Do you remember me telling you the story of my earliest signs of patient empowerment? That story was about the day I decided, at the feisty age of five, to fight back against our family doctor during his house call to our little bungalow on Pleasant Avenue. My totally out-of-character childhood revolt was launched when I overheard Dr. Zaritsky tell my mother that he’d have to give me a needle to fix what was ailing me – and that he’d have to pull down my pajama bottoms to aim the needle just so into my bare bum. But I was having none of it, as I described here:
“I wept. I screamed. I struggled. I tried to run away from him. I think I may have even punched Dr. Zaritsky right in the stomach – until I finally ended up exhausted, sobbing and humiliated, face-down on the chesterfield, essentially calf-roped into submission by two exasperated adults.
“In hindsight, I’m indeed amazed that I actually somehow found it within my (very sick) little 5-year old spunky self to try to fight off a great big doctor who, in our home, was a man second only to Pope Pius XII in terms of authority and reverence.“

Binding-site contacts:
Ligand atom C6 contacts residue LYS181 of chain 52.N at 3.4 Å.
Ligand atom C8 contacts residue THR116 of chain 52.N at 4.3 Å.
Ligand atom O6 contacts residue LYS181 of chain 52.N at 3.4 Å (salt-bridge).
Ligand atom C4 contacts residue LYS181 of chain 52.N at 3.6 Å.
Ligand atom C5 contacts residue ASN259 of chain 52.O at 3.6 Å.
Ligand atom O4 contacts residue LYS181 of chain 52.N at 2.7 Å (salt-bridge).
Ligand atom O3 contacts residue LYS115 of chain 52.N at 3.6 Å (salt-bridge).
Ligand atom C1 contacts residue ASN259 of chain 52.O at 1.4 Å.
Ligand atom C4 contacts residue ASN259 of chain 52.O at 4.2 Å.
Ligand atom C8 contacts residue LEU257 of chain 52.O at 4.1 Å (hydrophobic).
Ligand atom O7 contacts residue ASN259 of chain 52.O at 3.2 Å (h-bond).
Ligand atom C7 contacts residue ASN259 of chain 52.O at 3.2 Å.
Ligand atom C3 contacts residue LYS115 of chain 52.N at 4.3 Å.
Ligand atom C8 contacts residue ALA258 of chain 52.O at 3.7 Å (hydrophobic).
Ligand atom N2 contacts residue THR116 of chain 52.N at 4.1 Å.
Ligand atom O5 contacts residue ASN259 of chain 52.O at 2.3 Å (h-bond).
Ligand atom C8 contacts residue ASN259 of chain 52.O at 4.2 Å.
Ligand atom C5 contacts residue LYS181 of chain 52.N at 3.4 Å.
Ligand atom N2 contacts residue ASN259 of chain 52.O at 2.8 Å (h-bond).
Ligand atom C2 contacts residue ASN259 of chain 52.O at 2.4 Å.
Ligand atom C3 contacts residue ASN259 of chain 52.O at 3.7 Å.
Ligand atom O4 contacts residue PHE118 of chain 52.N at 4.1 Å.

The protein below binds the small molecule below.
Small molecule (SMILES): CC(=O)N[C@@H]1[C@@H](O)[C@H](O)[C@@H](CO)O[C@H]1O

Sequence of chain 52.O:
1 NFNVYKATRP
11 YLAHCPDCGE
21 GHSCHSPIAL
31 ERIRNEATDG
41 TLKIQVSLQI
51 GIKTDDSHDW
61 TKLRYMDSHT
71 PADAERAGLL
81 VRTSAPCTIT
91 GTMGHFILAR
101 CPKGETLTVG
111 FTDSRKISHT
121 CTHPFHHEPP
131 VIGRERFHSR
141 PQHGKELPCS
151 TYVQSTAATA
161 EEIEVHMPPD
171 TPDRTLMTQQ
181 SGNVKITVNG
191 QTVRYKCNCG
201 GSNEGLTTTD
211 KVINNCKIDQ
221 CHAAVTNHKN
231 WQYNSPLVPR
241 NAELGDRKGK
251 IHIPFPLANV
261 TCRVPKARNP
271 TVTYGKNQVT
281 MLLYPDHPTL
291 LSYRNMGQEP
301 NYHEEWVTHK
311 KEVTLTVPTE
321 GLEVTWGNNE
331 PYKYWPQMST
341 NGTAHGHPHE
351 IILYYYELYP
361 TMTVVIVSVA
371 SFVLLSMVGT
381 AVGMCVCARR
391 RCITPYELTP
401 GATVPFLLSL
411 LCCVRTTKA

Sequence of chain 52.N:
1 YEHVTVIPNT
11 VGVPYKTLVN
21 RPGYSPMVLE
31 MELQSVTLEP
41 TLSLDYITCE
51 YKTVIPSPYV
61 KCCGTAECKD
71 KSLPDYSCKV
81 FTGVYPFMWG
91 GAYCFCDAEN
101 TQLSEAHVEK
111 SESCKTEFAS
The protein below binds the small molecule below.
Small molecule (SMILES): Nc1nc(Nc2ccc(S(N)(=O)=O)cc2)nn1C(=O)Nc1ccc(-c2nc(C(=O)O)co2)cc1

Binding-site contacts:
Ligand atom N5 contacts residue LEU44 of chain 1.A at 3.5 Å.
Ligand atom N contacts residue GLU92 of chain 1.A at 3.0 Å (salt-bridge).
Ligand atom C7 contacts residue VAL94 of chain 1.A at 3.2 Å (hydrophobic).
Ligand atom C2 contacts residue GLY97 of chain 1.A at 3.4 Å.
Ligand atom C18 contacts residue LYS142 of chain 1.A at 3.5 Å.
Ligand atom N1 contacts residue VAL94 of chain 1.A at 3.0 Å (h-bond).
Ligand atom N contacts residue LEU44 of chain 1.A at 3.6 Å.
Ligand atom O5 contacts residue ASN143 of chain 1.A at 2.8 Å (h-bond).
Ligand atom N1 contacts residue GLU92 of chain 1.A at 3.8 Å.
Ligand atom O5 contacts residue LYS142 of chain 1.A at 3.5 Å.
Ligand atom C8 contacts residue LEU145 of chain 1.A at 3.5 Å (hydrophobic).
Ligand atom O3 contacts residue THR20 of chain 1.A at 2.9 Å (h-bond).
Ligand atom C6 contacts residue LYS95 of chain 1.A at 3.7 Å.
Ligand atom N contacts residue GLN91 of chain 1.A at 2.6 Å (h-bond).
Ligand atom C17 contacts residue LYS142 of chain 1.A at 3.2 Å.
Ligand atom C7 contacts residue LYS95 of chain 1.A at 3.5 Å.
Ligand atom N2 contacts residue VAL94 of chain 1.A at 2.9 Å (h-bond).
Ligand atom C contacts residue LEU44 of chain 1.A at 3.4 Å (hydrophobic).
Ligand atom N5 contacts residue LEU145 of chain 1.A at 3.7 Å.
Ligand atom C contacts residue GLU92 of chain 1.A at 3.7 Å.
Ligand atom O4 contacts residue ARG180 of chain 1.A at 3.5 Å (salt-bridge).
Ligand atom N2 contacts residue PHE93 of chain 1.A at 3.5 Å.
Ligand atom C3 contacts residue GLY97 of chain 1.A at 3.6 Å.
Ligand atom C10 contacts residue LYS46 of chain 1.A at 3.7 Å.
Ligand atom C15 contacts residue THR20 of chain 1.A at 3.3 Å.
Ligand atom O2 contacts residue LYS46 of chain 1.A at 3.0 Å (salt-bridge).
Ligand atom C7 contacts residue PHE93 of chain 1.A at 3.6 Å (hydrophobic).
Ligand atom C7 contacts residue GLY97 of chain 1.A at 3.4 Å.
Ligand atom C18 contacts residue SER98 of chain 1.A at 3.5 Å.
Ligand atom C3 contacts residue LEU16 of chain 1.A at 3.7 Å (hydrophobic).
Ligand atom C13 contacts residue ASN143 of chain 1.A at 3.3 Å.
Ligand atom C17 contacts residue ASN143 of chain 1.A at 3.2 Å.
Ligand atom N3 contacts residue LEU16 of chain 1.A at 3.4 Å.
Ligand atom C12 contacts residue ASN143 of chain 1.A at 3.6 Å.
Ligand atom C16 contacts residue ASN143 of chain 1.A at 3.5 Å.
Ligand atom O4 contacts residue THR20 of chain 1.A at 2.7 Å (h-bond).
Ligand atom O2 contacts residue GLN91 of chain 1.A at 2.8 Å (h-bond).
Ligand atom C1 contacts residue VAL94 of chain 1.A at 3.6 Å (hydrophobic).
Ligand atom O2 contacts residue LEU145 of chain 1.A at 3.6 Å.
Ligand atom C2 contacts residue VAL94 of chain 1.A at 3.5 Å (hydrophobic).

To speak or act so disrespectfully to the wonderful Dr. Zaritsky – or to any physician – would have been inexcusably bad behaviour in my family. But meanwhile, in a foreign country far, far away from Pleasant Avenue (i.e. in the United States of America), the stirrings of an even bigger patient revolution were simmering.
As researchers Drs. Robert Blendon and John Benson wrote much later in their landmark history of U.S. health care from 1945-2000, society was very different back then.(1)
While I was busy trying to run away from Dr. Zaritsky, there were not yet any Medicare, Medicaid, or the War on Poverty’s health care programs for our neighbours to the south. Launched a decade later, these were introduced into a far different America than what you know today:
“There was less widespread citizen distrust of government then, a greater public willingness to have government regulate the private sector, and less public concern with the level of federal taxation.”
It didn’t take long, however, for that “citizen distrust” to grow.
In her interesting work on the history of drug advertising(2), the University of Pittsburgh’s Dr. Julie Donohue writes that the American public began losing trust in their health care system starting in the late 1960s, mirroring the general weakening of trust in authority figures and institutions. This of course was also the volatile era in the United States that included the civil rights movement, Vietnamese war protests, environmentalism, the growing voice of feminism and gay rights, among many other anti-establishment cultural phenomena.
In 1966, for example, three-quarters of the American public surveyed had a great deal of confidence in leaders in medicine, but by 1990, less than one-quarter did.